Tuesday, January 29, 2013
Wisteria in Winter
During the winter, our neighbors at Wisteria Farm and Vineyard reduce the days and hours that they are open to one weekend per month, usually a holiday weekend – with the exception that if there’s good weather, they might spontaneously open, as they did during January (their next scheduled opening is Valentine’s Day weekend).
I made a stop over there with Tessie both of the January weekends they were open, enjoying a glass of wine, a chat with Sue and Moussa, and a walk with the dog out into the pasture and vines.
They keep a flock of Romney sheep at the farm, and when the weather is as good as it has been this month, the sheep spend a lot of their time out of the barn in the pasture. I’m always curious about how Tessie, the border collie, is going to react to them – I watch for some gene to stir in there and for her to figure out her ancestors would see the encounter as a job to be done. Not a hint from the dog, but the sheep definitely know what’s up.
They lift, and stand watching the dog for signs that they should react. They do bunch together in preparation for being shepherded somewhere. But by the time they’ve reacted this way, Tessie has already moved on out down the path, heading out for the woods and the stream. Her job is simple, to keep me company, I guess.
There’s no shortage of farm chores at the vineyard, and that’s what Sue and Moussa told me they spend a lot of their “found time” doing during the winter. They’ll clear some of the back lot, for example, and last year’s canes need to be pruned down to the stock vines. You can observe the progress in a vineyard by walking by the ends of the rows, where you’ll find a pile of old brush.
During my most recent visits I had a chance ask a few questions I’ve been meaning to get to – one regarding the lugs that we used during the harvest last fall, and a second about one of their vintages, the Merlot Wild.
First, about the lugs – these yellow crates. When you pick the grapes, these are used to collect them. Next, the lugs are gathered and hauled back to the crush pad, where the winemaking begins.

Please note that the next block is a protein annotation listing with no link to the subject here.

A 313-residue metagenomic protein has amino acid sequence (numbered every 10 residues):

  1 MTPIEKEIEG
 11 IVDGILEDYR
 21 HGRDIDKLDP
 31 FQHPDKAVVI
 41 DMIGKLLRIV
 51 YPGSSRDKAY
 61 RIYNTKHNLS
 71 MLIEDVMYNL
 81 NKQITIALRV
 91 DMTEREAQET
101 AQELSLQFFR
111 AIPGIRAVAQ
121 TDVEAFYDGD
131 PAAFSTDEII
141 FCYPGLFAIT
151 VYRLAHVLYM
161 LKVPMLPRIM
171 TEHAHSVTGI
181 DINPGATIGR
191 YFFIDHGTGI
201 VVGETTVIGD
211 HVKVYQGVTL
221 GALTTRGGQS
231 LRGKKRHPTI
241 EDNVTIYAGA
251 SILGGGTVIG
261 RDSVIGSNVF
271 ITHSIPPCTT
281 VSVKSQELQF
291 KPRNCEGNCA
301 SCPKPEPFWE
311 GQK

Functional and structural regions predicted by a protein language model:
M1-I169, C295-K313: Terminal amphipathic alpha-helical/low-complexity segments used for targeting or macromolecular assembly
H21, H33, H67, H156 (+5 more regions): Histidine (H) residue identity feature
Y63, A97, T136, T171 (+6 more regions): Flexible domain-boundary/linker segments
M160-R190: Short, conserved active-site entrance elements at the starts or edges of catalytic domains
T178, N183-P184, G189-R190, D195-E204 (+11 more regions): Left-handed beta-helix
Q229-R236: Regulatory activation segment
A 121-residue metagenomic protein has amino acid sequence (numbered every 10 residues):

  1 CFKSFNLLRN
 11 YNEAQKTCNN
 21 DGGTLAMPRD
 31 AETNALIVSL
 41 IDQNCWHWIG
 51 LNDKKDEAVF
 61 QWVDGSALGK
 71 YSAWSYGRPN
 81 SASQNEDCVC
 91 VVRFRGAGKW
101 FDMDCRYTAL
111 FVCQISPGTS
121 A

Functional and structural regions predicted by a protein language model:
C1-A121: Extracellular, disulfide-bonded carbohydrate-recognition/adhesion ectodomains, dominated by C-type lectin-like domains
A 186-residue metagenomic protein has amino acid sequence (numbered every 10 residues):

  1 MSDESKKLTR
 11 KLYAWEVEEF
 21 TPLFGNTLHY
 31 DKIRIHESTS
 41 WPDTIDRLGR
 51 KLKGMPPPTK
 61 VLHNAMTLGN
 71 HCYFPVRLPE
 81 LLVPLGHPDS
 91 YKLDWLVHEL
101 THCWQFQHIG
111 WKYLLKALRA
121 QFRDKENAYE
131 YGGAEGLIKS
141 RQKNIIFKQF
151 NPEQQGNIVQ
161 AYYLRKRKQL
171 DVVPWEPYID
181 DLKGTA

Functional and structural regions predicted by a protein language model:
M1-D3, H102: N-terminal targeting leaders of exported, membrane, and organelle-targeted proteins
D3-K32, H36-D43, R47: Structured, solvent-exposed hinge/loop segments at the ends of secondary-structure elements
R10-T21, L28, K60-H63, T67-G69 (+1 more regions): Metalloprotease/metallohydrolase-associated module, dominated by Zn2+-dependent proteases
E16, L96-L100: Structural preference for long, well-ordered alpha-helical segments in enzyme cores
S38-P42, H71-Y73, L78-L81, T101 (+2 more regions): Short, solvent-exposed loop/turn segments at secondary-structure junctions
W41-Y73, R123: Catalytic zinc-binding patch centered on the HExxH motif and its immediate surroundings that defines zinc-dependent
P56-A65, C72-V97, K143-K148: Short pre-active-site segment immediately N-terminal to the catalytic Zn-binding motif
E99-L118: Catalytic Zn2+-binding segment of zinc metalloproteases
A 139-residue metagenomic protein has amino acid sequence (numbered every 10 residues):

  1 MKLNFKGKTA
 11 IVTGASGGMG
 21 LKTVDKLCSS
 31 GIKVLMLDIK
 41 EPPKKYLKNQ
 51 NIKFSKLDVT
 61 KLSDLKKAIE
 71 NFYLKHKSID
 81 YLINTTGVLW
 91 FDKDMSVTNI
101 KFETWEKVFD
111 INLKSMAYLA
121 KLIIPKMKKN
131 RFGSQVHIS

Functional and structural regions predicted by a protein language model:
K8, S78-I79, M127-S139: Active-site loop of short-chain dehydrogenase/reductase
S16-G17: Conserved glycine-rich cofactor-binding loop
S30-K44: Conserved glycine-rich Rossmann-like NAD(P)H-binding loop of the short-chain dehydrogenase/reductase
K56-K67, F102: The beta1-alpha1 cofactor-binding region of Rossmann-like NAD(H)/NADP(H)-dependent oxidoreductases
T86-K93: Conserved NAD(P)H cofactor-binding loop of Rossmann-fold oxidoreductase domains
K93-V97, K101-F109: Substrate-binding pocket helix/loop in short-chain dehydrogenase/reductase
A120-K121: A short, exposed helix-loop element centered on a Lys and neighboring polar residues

One of the chores I took on last fall was rinsing them off so that they could be used again for the next variety, or put away, as the case may be. I noticed all of these vineyard names on the sides of the lugs and was curious about it. Of course, WFV stands for Wisteria, but what of Mount Juliet, Glendower, Hat Creek, and the others that were mixed in?
I imagined that, like so many things, these were just old names of vineyards that were now defunct, or that perhaps had changed names – this is used equipment that you can find at auctions and similar sales.
I thought that they might even have ended up here from Napa or Sonoma, or the New York growing area; however, a Google search revealed that these places still exist, and there are vineyards there – still in operation.
Sue cleared up the puzzle for me. There are a couple of markets and auctions for grapes, and they’re not always careful about getting the crates back to the proper owner. So at “WFV,” they’ve ended up with a few odds and ends – note that Mount Juliet in particular has traditionally sold their grapes in bulk, rather than making wine with them.
As for the other question I had, it was related to what’s so special about the Merlot Wild vintage at Wisteria – is it something to do with the grape variety? For this one, Moussa explained to me that what’s special about the vintage is that the grapes are fermented with the native yeasts that are present in the vineyard where they are grown.
From my brewing experience, I know that different yeast strains can contribute uncontrollable tastes to beer, so we try to manage exposure to wild yeast. I understood that this was important in wine making too, so it surprised me to learn about an approach that used wild yeast.
Moussa said they are able to control for the yeast by limiting how often the grapes are sprayed while they grow, and especially within the last four to six weeks before they harvest. This way, each berry collects some yeast, which stays with the juice once the grapes are crushed. No further yeast needs to be added to ferment the wine, and it’s left to nature to contribute the unique flavor and character of this wine.
As I mentioned, the vineyard is on reduced hours during the winter, but they are opening from February 14 - 18. There'll be chocolate fondue in the tasting room too - that's something to look forward to! For additional information check their web page at: